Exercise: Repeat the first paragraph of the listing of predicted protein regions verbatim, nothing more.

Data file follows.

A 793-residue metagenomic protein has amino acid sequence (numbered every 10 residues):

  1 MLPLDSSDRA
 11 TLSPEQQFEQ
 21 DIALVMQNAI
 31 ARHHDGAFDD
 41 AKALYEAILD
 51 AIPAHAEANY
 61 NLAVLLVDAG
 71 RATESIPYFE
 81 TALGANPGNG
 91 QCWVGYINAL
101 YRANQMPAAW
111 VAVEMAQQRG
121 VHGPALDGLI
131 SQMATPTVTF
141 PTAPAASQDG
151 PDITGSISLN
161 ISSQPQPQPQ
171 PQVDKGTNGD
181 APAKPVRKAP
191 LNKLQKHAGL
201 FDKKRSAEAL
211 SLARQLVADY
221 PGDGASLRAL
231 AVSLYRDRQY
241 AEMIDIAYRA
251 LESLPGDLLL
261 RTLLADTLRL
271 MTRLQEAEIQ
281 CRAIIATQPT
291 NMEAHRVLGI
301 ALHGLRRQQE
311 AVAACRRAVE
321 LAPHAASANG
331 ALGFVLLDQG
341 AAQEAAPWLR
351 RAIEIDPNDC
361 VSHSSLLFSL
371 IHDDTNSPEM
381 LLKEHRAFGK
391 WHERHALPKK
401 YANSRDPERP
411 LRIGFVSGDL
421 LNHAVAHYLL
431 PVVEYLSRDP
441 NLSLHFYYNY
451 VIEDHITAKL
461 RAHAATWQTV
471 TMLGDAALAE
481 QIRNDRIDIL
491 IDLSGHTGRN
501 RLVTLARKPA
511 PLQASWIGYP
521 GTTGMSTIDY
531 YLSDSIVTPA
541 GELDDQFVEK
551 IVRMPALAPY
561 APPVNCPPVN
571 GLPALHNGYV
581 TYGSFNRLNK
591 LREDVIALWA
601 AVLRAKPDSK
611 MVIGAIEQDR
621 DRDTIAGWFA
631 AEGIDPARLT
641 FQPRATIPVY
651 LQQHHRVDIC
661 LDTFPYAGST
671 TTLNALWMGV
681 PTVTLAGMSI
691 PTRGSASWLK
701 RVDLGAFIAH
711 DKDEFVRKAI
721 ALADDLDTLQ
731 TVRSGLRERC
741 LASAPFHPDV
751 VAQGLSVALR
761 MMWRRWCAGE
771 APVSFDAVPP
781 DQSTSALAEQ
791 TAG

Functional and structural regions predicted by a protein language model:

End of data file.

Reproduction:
A 793-residue metagenomic protein has amino acid sequence (numbered every 10 residues):